• bewilder •
bi-wil-dêr • Hear it!
Part of Speech: Verb
Meaning: 1. Perplex, confuse, befuddle, especially by complexity. 2. To make lose someone's bearings, to make wander off track
Notes: Since bewilder is a thoroughly English word (not borrowed), we can use the participles as adjectives: bewildering and bewildered. Both these adjectives have adverbs: bewilderingly and bewilderedly. However, the noun has a Latinate ending: bewilderment.
In Play: The literal meaning of today's world is "to confuse": "The whole world is bewildered by our company president's behavior." We are free to use it creatively: "The songstress left the music business at the peak of her career because the world's constant gaze bewildered her into retirement."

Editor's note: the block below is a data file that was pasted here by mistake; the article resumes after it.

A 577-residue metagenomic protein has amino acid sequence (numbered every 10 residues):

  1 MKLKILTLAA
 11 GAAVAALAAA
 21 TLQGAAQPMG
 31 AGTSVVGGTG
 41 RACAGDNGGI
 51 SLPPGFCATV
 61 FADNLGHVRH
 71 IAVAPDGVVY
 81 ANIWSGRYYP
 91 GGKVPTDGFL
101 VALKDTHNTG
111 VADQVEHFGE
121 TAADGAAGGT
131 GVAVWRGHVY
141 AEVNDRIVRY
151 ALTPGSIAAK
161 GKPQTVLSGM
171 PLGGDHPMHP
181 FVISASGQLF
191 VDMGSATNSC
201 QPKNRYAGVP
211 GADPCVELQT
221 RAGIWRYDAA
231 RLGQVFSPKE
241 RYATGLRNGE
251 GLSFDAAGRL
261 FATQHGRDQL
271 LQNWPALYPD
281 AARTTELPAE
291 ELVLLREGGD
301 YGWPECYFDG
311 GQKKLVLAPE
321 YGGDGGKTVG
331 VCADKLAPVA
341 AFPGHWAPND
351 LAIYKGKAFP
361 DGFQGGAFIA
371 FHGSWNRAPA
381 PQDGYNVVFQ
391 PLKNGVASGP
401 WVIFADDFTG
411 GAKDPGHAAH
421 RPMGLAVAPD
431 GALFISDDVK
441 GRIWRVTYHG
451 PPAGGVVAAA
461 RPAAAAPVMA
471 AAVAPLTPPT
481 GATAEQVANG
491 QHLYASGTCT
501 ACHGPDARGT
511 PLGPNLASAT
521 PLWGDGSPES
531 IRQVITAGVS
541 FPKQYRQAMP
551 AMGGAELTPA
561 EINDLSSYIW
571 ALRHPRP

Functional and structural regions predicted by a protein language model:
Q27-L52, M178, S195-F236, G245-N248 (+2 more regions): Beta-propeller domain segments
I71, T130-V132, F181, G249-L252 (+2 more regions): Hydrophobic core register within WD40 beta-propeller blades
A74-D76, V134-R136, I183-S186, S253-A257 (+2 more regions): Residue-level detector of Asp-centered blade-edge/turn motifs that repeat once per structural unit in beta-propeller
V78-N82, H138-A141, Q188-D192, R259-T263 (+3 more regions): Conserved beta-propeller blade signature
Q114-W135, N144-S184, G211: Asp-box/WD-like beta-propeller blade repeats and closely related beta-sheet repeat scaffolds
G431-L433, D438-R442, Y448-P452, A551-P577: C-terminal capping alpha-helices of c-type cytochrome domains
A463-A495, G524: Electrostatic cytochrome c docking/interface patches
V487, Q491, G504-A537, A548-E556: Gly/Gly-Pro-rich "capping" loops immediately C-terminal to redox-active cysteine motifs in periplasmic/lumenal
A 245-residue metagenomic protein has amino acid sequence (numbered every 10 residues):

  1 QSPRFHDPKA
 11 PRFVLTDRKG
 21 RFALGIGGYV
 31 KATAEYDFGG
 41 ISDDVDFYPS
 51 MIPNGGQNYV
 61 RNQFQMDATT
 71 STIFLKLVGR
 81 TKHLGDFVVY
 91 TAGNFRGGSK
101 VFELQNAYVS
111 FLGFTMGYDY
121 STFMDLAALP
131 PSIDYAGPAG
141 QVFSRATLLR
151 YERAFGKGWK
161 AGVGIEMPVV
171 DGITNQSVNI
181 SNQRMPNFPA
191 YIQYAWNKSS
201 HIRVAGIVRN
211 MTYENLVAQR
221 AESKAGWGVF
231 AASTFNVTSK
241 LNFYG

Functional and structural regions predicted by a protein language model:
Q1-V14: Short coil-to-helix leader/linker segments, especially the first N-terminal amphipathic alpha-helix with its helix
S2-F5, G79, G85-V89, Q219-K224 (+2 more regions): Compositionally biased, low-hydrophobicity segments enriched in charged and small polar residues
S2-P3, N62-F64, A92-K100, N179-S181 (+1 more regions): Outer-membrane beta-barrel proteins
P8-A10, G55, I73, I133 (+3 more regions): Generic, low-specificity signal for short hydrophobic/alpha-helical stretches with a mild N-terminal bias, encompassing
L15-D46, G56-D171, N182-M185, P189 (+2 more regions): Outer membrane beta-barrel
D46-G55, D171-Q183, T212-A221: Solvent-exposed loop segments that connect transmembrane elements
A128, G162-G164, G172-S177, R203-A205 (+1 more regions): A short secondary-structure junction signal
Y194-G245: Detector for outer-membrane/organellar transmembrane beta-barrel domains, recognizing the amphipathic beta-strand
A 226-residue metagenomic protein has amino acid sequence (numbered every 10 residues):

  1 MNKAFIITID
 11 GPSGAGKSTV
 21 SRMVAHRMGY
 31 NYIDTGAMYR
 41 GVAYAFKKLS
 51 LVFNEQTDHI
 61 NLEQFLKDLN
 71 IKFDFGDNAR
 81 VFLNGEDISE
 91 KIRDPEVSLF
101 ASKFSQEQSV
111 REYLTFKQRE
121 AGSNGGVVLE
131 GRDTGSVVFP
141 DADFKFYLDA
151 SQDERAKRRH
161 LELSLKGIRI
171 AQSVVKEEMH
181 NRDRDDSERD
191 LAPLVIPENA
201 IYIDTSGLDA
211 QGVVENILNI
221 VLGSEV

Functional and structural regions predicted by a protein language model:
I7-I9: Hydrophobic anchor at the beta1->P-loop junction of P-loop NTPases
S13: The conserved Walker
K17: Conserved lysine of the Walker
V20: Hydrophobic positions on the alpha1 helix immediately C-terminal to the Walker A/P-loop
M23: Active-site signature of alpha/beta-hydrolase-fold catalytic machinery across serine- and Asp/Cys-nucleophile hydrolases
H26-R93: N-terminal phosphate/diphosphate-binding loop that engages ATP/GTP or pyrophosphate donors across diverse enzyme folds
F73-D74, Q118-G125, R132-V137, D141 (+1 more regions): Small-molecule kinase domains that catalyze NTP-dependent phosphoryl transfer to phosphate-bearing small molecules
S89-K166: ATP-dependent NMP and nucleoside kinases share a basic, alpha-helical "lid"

Word History: This purely English word was created from be- "cause to, make" + wilder "lead astray (into the wilds)". Be- is a causative prefix, meaning "cause to, make". Verbs created with this prefix are usually met in the form of their past participle. It is used quite actively. This quote from the 19th century could have been written by a contemporary author: "Is there another country under the sun so becushioned, becarpeted, and becurtained with greenery?" Wild comes from PIE welt-/wolt- "woods, wild land", whence German Welt "world" and Wald "forest", and British wold "upland open country". German and Dutch wild "wild", Danish and Swedish vild "wild", and Norwegian ville "wild" also share this source.
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